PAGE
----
Dr Goh is a consultant paediatric allergist, having practiced as a consultant since 2015.
She graduated from Queen’s University, completing her Masters in Allergy at Imperial College London with distinction. She completed her postgraduate training in some of the largest allergy services in the UK, including St Mary’s Hospital and St Thomas’ Evelina Children’s Hospital. She currently leads the paediatric allergy team at St Mary’s London Hospital and the Gastrointestinal and Dermatology allergy services at Great Ormond Street Hospital.
She is a specialist in paediatric allergy – her interests include food allergy, eczema, asthma, allergic rhinitis/hayfever, chronic urticaria – with particular interests in complex gastrointestinal and skin allergies.
Outside of clinical medicine, she is committed to quality improvement and medical education. She leads on regular governance projects to ensure quality improvement and safety both locally and nationally. She co-founded the RISK (responsive in situ simulation for kids) programme when she was clinical lead for paediatric allergy at UCLH.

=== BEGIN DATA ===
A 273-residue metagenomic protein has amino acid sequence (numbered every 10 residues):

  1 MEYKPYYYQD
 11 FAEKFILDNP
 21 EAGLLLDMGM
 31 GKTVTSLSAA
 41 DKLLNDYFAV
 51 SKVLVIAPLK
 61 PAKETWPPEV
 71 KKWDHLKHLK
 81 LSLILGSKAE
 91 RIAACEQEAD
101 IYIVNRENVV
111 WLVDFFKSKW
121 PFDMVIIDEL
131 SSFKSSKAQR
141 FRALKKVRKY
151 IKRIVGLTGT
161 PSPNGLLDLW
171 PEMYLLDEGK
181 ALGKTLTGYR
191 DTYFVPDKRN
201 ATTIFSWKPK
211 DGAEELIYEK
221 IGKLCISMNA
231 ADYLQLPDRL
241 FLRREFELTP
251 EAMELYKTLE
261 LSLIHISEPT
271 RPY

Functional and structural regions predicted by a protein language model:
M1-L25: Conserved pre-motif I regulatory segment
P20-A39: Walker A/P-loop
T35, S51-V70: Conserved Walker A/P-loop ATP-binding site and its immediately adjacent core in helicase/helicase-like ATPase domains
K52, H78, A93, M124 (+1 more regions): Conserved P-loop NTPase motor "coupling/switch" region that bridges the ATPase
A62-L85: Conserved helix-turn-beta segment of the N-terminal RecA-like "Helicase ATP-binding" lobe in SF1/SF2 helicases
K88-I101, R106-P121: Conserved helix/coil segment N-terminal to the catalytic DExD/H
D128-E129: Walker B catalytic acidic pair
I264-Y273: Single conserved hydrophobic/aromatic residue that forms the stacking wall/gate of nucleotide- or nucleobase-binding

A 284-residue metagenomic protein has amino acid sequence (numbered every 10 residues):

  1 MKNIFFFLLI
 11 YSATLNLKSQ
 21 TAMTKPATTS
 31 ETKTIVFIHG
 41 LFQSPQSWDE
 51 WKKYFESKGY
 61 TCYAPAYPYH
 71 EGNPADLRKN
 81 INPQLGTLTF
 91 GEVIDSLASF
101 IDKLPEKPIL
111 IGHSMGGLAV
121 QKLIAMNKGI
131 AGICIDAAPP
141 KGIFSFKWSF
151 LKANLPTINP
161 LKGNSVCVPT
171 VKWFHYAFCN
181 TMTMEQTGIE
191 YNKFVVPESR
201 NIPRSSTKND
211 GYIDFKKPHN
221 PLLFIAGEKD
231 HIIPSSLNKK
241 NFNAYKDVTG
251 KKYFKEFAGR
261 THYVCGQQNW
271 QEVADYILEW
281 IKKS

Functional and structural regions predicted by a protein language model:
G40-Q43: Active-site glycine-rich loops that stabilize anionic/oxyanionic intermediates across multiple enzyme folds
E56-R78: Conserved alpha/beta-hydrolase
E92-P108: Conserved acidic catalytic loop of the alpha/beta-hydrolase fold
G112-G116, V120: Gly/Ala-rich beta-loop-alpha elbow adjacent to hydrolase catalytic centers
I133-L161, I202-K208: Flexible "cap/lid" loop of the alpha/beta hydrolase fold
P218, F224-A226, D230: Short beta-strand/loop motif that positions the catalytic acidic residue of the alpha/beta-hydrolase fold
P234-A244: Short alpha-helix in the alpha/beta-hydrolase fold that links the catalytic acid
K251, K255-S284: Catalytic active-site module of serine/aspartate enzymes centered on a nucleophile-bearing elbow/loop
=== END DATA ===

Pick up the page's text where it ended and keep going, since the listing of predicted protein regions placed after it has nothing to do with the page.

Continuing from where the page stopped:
She attends BSACI council meetings and established the national Gastro-Allergy Network. She is also a member of several national and international Paediatric, Allergy and Gastroenterology medical societies including: EAACI, ESPGHAN, BSPGHAN and the RCPCH; particularly of note allergy representative on the ESPGHAN Eosinophilic Gastrointestinal Diseases working group.
Dr Goh is a very enthusiastic and experienced doctor. She is particularly passionate about improving quality of care for young people.
Food allergy – immediate and delayed; eczema and skin allergic disease; gastrointestinal allergic disease; respiratory/nasal allergic disease e.g. asthma, allergic rhinitis/hayfever; chronic urticaria and angioedema; nutrition and growth; drug allergy
Research & publications
Characteristics of children with Netherton Syndome: a review of 21 patients
Journal of the European Academy of Dermatology and Venereology, 2021.
Responsive In-situ Simulation in Kids (RISK) project: a novel approach to learning from clinical incident reporting
BMJ Simulation and Technology Enhanced Learning 2019, 5:244-245
A pain in the neck: Grisel’s syndrome
Archives of Disease in Childhood, 2017.